CMI’s Management Transformed research found that where you work does not impact your productivity. But during these trying times when remote working is – and may continue to be – the norm, what will give our economy a much-needed productivity boost?
That was one of the questions I put to my special guest on the latest CMI Better Managers Briefing webinar: CMI Gold Medal winner Dame Fiona Kendrick, former chief executive of Nestlé UK & Ireland, and current chair of the NMiTE institute for engineers. Fiona is also chair of the PwC Public Interest Body, an adviser to the government’s Innovate UK agency and sits on the business-led Productivity Leadership Group.
Make management the differentiator
According to Fiona, the landscape of work was changing well before Covid-19, but the pandemic has accelerated the need for workforce changes. “There is increasingly a mismatch as far as skills is concerned and digital transformation creates some big challenges for us,” she says. “Of course, the country needs more engineers, more digital and tech skills. But without great management and leadership we are not going to move the needle on workforce productivity.” Great leaders create visions, motivate people around a common purpose, guide and engage them, she believes.
This has been so crucial during the pandemic, she says. “Leaders now communicate more frequently, openly and honestly with their employees which is helping create a greater sense of community and inclusivity and enabling employees feel more connected.”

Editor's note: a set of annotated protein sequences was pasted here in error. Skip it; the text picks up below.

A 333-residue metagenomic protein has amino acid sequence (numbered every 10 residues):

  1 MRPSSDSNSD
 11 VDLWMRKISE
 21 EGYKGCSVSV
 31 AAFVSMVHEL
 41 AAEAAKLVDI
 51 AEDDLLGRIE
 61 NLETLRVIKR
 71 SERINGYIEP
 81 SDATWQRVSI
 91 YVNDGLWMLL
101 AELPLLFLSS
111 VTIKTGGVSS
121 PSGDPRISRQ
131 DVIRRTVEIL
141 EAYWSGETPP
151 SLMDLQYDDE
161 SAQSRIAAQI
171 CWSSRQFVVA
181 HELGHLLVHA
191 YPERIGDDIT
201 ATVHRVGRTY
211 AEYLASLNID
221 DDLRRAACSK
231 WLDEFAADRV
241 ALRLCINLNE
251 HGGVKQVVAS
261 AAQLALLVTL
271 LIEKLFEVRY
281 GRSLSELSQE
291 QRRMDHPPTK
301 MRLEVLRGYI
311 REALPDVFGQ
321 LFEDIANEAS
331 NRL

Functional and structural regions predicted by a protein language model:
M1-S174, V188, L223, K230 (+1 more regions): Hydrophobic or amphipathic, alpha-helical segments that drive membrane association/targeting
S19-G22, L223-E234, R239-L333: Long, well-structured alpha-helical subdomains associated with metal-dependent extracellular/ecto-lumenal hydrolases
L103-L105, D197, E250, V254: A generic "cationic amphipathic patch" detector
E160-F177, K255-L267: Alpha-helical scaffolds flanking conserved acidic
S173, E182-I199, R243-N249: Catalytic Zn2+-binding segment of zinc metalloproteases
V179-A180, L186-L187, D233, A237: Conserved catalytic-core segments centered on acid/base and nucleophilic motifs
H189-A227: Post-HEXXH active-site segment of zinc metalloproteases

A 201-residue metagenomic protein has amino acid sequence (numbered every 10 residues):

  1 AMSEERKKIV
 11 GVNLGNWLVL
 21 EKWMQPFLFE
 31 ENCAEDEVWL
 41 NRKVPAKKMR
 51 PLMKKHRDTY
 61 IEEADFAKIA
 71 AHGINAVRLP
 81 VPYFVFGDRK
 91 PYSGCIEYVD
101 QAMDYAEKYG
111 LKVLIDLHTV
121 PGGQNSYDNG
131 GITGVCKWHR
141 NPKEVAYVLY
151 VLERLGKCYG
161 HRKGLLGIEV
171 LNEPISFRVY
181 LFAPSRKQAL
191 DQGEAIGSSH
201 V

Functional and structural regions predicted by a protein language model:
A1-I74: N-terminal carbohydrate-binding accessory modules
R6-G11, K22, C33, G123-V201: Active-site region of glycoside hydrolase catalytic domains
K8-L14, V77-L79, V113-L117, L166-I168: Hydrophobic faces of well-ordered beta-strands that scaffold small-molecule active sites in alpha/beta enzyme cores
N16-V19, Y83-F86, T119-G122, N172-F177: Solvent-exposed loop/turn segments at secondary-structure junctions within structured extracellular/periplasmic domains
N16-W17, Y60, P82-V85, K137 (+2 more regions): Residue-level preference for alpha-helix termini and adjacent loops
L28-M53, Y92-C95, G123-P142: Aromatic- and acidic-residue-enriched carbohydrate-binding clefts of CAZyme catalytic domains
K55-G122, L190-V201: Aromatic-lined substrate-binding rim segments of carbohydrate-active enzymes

But Fiona makes clear that she is not just talking about leadership and management at the top, but throughout the organisation. “We need great leaders and managers leading all departments, including these technical functions, because these people need support and training.”
Close the skills gap Both government and business have a key role to play, argues Fiona. “There are significant gaps between the goals in our education system and the needs of business today,” she says. “Government and particularly the Department for Education must heed the insights of business today. If not, the UK will simply continue to prepare people with competencies that are either outdated or in oversupply in the marketplace.” Insights from business must be heeded by schools, colleges and universities too, she says. “There have been some great STEM initiatives raising the profile of careers that many young people can have. But progress is just too slow,” says Fiona, who also believes the challenge is not just bringing young people into the workplace with those skills – it’s about upskilling older people too. “Upskilling needs to be embedded in corporate culture, so let's sit business at the heart of the discussion about what skills are needed to drive this economy and make it more competitive for the future.”
Place diversity at the centre
Decades of work to close the gender pay gap is at stake if pay gap reporting is suspended for a second year, campaigners have warned. And CMI research has revealed that 80% of managers say their company has not taken steps to ensure redundancies in 2021 do not fall disproportionately on women, or do not know if they have.